As I’ve said before, tuples are my favorite Python feature. I’ve found tuples useful in situations where I have to temporarily associate two or three objects and don’t want to go through the hassle of creating a new class just to represent the temporary association between these types. I’d heard that a new feature in C# 3.0 called anonymous types which seemed like it would be just what I need to fix this pet peeve once and for all. The description of the feature is as follows

Anonymous types are a convenient language feature of C# and VB that enable developers to concisely define inline CLR types within code, without having to explicitly define a formal class declaration of the type.

I assumed this feature in combination with the var keyword would make it so I would no longer miss Python tuples when I worked with C#. However I was wrong. Let’s compare two equivalent blocks of code in C# and IronPython. Pay particular attention to the highlighed lines

IronPython Code

      for item in filteredItems:
            vote = (voteFunc(item), item, feedTitle)

            #add a vote for each of the URLs
            for url in item.outgoing_links.Keys:
                if all_links.get(url) == None:
                    all_links[url] = []

    # tally the votes, only 1 vote counts per feed
    weighted_links = []
    for link, votes in all_links.items():
        site = {}
        for weight, item, feedTitle in votes:
            site[feedTitle] = min(site.get(feedTitle,1), weight)
        weighted_links.append((sum(site.values()), link))

The key things to note about the above code block are (i) the variable named vote is a tuple of three values; the numeric weight given to a link received from a particular RSS item, an RSS item and the title of the feed Python and (ii) the items in the tuple can be unpacked into individual variables when looping over the contents of the tuple in a for loop.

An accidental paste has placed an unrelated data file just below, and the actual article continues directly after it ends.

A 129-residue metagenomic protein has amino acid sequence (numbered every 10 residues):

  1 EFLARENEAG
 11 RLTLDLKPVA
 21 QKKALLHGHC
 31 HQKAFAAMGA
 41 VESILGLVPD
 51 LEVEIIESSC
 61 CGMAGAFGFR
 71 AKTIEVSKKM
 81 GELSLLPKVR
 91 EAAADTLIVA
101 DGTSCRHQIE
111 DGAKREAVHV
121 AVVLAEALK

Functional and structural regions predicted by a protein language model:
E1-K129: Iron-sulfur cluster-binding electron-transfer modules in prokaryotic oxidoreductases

Here’s the closest I could come in C# 3.0

C# 3.0 Code

// calculate vote for each outgoing url
 foreach (RssItem item in items) { 
       var vote = new Vote(){ Weight=voteFunc(item), Item=item, FeedTitle=feedTitle };
       //add a vote for each of the URLs
       foreach (var url in item.OutgoingLinks.Keys) {
           List<Vote> value = null;
           if (!all_links.TryGetValue(url, out value))
                value = all_links[url] = new List<Vote>(); 
   }// foreach (RssItem item in items)
//tally the votes
  List<RankedLink> weighted_links = new List<RankedLink>();
  foreach (var link_n_votes in all_links) {
       Dictionary<string, double> site = new Dictionary<string, double>();
       foreach (var vote in link_n_votes.Value) {
           double oldweight;
           site[vote.FeedTitle] = site.TryGetValue(vote.FeedTitle, out oldweight) ? 
                                  Math.Min(oldweight, vote.Weight): vote.Weight; 
        weighted_links.Add(new RankedLink(){Score=site.Values.Sum(), Url=link_n_votes.Key});
    weighted_links.Sort((x, y) => y.Score.CompareTo(x.Score));

The relevant line above is

var vote = new Vote() { Weight=voteFunc(item), Item=item, FeedTitle=feedTitle };

which I had INCORRECTLY assumed I would be able to write as

var vote = new { Weight=voteFunc(item), Item=item, FeedTitle=feedTitle };

In Python, dynamic typing is all about the developer knowing what types they are working with while the compiler is ignorant about the data types. However type inferencing in C# supports the opposite scenario, when the compiler knows the data types but the developer does not.  

The specific problem here is that if I place an anonymous type in a list, I have no way of knowing what the data type of the object I’m pulling out of the list will be. So I will either have to interact with them as instances of System.Object when popped from the list which makes them pretty useless or access their fields via reflection. Python doesn’t have this problem because I don’t need to know the type of an object to interact with it, I just need to know how what properties/fields and methods it supports.